A new sentencing alternative provided by Brooklyn District Attorney Charles Hynes and the Women's Prison Association will allow 45 city moms facing felony charges to serve out their sentences at home while retaining custody of their kids and undergoing intensive supervision and treatment.
The mothers, who must be assessed as to whether they are a risk to their community, will be selected for the JusticeHome program on a case-by-case basis and must plead guilty to their felonies.
"Children will avoid the trauma associated with watching helplessly as their mothers are carted off to jail," Hynes said. In addition to preventing family disruption and saving taxpayer money, JusticeHome is expected to reduce recidivism, he added.
The cost of the initiative -- which is funded by grants -- is $34,000 per year for a woman with two children, compared with the $129,000 a year it would cost for that woman to be in prison while her children were in foster care, Hynes said Wednesday.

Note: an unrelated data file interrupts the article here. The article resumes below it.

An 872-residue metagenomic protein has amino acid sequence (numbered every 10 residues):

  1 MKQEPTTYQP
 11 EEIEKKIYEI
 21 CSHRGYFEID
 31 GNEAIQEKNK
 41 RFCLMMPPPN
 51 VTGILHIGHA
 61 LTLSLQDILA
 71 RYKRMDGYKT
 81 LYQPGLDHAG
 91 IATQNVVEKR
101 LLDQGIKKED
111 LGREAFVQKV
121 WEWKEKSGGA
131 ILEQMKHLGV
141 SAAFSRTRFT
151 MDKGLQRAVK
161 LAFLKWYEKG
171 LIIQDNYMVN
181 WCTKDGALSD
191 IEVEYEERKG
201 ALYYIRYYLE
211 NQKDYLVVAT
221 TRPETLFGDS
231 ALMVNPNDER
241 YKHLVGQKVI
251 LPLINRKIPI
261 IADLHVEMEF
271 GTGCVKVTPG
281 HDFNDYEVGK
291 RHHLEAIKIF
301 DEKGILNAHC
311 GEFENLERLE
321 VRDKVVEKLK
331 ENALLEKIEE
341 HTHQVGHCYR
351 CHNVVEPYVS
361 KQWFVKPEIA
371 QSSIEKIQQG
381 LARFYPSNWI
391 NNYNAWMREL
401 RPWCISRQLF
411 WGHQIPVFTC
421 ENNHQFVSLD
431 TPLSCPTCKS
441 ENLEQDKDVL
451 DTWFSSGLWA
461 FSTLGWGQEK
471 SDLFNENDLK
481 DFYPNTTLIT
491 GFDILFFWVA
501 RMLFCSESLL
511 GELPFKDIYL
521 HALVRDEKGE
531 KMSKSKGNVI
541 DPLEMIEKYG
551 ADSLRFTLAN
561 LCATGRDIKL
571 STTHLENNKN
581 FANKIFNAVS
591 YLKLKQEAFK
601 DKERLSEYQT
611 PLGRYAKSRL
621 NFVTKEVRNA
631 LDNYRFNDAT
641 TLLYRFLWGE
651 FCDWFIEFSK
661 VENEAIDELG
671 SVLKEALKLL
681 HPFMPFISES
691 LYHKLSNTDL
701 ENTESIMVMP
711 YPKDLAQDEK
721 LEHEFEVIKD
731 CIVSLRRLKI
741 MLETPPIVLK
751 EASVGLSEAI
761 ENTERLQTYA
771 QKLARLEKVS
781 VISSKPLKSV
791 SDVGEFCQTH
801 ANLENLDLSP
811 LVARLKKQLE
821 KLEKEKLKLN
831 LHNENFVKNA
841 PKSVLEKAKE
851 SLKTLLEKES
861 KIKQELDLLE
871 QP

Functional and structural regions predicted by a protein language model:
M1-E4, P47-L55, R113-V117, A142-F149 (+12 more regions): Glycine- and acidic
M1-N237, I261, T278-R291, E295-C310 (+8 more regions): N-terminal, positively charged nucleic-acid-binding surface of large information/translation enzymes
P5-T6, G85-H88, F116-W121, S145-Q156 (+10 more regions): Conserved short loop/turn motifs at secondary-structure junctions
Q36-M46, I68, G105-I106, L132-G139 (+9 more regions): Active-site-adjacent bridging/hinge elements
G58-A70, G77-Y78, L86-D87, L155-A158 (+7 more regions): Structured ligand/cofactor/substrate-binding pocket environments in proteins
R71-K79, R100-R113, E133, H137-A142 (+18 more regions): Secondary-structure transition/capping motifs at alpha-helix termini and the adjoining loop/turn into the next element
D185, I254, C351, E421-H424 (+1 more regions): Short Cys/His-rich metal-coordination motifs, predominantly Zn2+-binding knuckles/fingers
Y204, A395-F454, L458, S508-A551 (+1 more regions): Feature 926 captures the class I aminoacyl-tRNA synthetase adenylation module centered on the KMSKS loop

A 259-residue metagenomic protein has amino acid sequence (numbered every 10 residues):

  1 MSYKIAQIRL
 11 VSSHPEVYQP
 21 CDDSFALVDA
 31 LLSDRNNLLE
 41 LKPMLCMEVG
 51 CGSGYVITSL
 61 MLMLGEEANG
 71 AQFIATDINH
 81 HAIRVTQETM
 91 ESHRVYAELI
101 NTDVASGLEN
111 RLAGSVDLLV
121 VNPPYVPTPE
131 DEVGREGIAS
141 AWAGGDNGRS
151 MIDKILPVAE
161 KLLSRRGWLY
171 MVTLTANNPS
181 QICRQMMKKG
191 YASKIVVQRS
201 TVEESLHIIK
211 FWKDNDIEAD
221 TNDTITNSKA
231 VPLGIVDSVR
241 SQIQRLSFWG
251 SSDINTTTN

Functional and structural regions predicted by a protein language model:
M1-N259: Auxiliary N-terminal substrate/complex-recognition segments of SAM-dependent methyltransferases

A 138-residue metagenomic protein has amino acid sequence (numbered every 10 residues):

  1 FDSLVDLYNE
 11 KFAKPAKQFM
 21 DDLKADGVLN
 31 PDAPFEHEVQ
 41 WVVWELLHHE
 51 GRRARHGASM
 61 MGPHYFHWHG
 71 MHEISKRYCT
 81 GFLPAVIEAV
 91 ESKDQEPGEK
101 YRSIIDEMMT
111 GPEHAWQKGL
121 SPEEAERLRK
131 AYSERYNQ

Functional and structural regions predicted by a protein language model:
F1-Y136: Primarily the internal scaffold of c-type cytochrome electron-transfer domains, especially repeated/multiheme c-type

Although it is offered by the Brooklyn DA's office, women facing felony charges in Manhattan and the Bronx are eligible.
Drug policy reformers have lobbied long and hard for more alternatives to incarceration for drug offenses.JusticeHome received a thumbs up from R. Gil Kerlikowske, director of the Office of National Drug Control Policy, for recognizing the need "for evidence-based, gender-responsive practices for all women involved in the criminal-justice system -- keeping families together, reducing recidivism and interrupting the generational cycles of incarceration."